codepoint within the tunnel will have no effect because the inner
   header preserves the set value of the CE codepoint.  However, if the
   CE codepoint is set within the tunnel, and erased either within or
   downstream of the tunnel, this is not necessarily detected at the
   egress point of the tunnel.

   With this subversion of end-to-end congestion control, an end-system
   transport does not respond to the congestion indication.  Along with
   the increased unfairness for the non-subverted flows described in the

   previous section, the congested router's queue could continue to
   build, resulting in packet loss at the congested router - which is a
   means for indicating congestion to the transport in any case.  In the
   interim, the flow might experience higher queuing delays, possibly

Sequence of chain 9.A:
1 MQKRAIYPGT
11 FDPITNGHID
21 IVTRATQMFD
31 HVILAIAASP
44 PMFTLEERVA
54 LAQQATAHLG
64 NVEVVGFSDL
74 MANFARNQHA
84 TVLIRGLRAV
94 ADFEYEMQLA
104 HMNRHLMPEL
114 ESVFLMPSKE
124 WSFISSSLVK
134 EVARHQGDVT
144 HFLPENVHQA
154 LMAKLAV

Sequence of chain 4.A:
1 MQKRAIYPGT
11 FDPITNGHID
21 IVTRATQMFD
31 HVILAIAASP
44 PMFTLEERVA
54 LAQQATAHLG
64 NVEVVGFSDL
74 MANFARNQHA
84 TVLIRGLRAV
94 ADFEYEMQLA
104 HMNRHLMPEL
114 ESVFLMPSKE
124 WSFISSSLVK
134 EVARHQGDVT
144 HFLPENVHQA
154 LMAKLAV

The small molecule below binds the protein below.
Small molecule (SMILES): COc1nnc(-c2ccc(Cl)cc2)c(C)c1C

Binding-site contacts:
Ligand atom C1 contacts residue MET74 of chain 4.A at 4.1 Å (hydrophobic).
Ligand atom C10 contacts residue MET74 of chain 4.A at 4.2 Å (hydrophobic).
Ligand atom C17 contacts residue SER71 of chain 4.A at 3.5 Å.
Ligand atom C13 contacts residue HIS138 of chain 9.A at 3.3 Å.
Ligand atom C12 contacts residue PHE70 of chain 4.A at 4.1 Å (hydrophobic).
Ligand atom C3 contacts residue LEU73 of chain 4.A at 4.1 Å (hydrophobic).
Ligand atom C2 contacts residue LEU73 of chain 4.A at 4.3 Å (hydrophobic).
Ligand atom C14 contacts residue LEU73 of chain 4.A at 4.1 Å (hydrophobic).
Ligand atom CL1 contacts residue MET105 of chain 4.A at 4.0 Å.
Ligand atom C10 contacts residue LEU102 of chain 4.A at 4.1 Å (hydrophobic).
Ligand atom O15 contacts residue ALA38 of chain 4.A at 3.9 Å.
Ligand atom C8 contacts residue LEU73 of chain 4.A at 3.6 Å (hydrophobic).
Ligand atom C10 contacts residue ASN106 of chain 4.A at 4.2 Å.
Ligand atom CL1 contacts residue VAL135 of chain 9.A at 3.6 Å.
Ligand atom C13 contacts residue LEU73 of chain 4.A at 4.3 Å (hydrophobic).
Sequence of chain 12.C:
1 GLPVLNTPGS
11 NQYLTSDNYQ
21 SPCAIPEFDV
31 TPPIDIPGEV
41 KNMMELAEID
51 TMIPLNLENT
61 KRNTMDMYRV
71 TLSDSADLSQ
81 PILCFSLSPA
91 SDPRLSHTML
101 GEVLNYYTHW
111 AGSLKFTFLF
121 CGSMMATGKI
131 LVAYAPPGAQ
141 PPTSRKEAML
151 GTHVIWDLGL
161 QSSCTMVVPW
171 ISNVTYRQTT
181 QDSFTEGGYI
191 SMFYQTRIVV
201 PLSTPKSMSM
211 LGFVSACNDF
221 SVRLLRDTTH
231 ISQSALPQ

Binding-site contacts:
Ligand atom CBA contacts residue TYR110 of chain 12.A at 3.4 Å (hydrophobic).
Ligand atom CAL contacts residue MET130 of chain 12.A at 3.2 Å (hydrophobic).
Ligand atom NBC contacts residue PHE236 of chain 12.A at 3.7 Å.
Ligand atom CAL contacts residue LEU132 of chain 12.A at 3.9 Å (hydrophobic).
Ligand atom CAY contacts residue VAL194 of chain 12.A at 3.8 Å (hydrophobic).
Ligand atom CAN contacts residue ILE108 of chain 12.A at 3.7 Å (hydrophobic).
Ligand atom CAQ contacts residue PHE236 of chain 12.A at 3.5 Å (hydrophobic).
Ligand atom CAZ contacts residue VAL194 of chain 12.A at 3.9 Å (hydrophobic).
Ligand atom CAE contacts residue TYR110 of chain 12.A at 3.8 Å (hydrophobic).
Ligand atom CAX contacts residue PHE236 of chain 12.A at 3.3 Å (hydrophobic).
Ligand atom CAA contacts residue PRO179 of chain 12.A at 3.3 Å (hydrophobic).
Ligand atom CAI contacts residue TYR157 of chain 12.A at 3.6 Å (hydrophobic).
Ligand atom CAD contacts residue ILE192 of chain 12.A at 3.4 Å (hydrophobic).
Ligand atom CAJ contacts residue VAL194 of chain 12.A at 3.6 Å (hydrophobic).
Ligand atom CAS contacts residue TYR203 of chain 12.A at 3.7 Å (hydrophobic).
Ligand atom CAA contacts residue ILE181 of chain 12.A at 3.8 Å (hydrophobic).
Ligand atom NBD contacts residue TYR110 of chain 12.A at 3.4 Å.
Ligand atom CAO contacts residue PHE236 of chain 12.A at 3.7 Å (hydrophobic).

along with an increased bandwidth relative to other non-subverted
   flows.  But transports do not inherently make assumptions of
   consistently experiencing carefully managed queuing in the path.  We
   believe that these forms of subverting end-to-end congestion control
   are no worse for the subverted flow than if the adversary had simply
   dropped the packets of that flow itself.

19.3.  Non-ECN-Based Methods of Subverting End-to-end Congestion Control

   We have shown that, in many cases, a malicious or broken router that
   is able to change the bits in the ECN field can do no more damage
   than if it had simply dropped the packet in question.  However, this
   is not true in all cases, in particular in the cases where the broken
   router subverted end-to-end congestion control by either falsely
   indicating ECN-Capability or by erasing the ECN congestion indication
   (in the CE codepoint).  While there are many ways that a router can